I’m not a libertarian – there are many many laws that make total sense to me. Laws that help us take better care of each other, for example. Laws that provide for children. Laws that guide us to treat our fellow citizens with respect – that prevent us from yielding to our baser instincts. But marriage laws are baffling to me.

Nay, but hear you, goodman delver –

I really want to mess around with this scene now in a rehearsal room. I mean, I’ve always liked it. I’m generally a fan of a comic moment in a tragic play so this scene is a welcome relief when watching and fun to play from the inside (I assume. I’ve never played it on stage.) But now the status battle between these two gravediggers feels so clear and I would like to dive into that directly. The default is almost always the First Gravedigger as the master grave digger and the Second as his apprentice. His stupid apprentice, too. But number 2 is really taking number 1 down a peg, again and again. Calling number 1 “goodman delver” – essentially Mister Digger – is a way to lower number 1’s status, especially after his bloviating for a while. Like – alright, Mister Digger, let’s not get too big for our digging britches.

Why, ‘tis found so.

This sounds like a conclusive finding of law
which makes me think about this thing I heard
On the Politically Reactive podcast interview with Lee Romero of the ACLU.
I think she said that law was regressive
It was always behind
That because it always bases case rulings on previous cases
It is inherently stuck in the past.
When things are found in law
They are found on the past
Not on the future we’d like to see.
I have found that this is one of the many reasons
Law would never have suited me for a career.

the crowner hath sat on her, and finds it Christian burial.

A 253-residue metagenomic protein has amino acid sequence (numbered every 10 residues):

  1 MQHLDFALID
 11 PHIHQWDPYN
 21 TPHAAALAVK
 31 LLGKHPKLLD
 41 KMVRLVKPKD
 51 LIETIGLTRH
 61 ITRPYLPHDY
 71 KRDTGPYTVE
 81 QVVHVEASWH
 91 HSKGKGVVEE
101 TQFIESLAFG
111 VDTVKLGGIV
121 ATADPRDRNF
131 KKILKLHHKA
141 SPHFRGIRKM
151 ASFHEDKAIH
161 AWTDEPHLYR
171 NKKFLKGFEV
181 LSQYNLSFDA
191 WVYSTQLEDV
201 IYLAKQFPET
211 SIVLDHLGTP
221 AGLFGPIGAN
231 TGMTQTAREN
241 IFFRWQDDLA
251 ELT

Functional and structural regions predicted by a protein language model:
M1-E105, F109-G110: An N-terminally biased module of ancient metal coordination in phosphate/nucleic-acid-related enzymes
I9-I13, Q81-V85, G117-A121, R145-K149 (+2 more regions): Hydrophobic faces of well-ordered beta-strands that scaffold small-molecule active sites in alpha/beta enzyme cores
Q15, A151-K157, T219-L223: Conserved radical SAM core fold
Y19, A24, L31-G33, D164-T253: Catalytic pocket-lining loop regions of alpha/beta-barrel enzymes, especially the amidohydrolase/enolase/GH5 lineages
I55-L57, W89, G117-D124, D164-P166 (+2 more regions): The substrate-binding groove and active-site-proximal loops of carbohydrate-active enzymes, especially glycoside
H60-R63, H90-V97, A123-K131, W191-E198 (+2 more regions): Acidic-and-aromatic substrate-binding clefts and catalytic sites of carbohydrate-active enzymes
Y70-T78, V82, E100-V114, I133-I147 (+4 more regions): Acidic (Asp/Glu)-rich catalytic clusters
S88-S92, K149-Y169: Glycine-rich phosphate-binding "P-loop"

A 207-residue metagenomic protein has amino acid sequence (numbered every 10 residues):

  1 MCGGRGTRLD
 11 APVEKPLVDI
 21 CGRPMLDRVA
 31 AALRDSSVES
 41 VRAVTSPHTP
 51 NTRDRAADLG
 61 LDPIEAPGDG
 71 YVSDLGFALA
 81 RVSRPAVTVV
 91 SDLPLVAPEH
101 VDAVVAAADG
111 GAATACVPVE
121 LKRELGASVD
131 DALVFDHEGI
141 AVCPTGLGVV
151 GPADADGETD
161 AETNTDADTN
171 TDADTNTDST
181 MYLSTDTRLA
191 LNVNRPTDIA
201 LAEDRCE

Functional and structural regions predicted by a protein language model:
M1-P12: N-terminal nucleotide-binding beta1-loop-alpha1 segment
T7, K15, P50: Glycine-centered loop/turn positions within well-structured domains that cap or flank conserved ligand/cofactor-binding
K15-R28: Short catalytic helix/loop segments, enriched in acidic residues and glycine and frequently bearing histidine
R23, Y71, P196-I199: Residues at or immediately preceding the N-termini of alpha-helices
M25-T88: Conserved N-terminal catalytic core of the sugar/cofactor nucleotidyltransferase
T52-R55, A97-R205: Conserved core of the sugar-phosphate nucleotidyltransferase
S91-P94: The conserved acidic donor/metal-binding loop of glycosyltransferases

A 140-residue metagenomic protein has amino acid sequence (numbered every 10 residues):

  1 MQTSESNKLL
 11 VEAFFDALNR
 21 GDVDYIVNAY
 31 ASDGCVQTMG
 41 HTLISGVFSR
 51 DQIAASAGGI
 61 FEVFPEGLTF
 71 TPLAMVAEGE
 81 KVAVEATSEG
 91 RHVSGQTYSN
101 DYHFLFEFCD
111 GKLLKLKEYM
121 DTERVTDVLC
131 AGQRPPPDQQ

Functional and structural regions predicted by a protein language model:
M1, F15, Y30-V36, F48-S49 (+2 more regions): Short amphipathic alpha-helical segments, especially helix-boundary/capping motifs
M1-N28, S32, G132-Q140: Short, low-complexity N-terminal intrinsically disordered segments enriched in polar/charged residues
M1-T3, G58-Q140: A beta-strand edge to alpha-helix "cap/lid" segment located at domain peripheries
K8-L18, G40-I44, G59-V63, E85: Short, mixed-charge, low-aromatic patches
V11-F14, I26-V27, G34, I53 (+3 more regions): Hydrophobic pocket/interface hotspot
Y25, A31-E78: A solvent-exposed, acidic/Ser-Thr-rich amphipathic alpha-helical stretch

Coroner can be a tricky word to say. There’s something about the R in the middle that could trip up a not so careful speaker. Put that R at the beginning and it’s no trouble at all. You could say CROWNER while drunk as a skunk but I’d bet coroner would be a real stumbling block if you had a few in you. This may, in fact, be the situation of these gravediggers. They have certainly been played drunk more than once.

and therefore make her grave straight

Most notes will suggest that the gravedigger is saying to make her grave straight away, as in, right away, as in ASAP. As this is common usage in Shakespeare, I agree. But puns are also common in Shakespeare and I’d bet that the other sense of straight is not entirely unwanted here. Make her grave straight as in, not round, not bent, not curved.

Which makes me wonder if there might have been some customs of burial that would allow for different kinds of death. Like, aren’t you supposed to bury some people face down? Like witches or something? And I could imagine a world wherein you were supposed to bury a suicide victim in, say, a fetal position, curved around themselves for comfort.

So, yes, of course, the gravedigger is saying he should make the grave right away – but Shakespeare’s propensity for wordplay makes me wonder about other ways of experiencing that “straightness.”

I tell thee she is:

I have some questions about the power dynamic between these two gravediggers. Normally in a comedy duo, you have the boss and the 2nd and/or the smart one and the stupid one. But these two keep switching status. The first gravedigger would seem to have the highest status because he speaks first but then the second gravedigger responds with a commanding, “I tell thee she is” and then an order. Sometimes the first one gives the orders and sometimes the 2nd. In the end, the first sends the 2nd for refreshment so he would seem to be top banana – but it is not readily apparent from the dialogue. The 2nd really loses his status when he fails to tell a joke well – and so the 1st can send him away.

I almost always see this played as if the Gravedigger who speaks first is the boss – but I think it would be very interesting to see them as equals, in a status competition until the 2nd loses.